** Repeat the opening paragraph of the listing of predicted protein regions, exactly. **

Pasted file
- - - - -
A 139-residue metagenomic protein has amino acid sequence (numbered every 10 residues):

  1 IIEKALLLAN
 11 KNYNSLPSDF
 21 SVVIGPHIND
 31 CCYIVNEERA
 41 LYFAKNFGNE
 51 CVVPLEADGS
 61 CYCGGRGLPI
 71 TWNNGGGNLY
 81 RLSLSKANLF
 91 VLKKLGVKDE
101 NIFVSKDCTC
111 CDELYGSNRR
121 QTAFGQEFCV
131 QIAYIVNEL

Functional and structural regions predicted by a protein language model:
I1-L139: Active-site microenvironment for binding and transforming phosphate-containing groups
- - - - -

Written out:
A 139-residue metagenomic protein has amino acid sequence (numbered every 10 residues):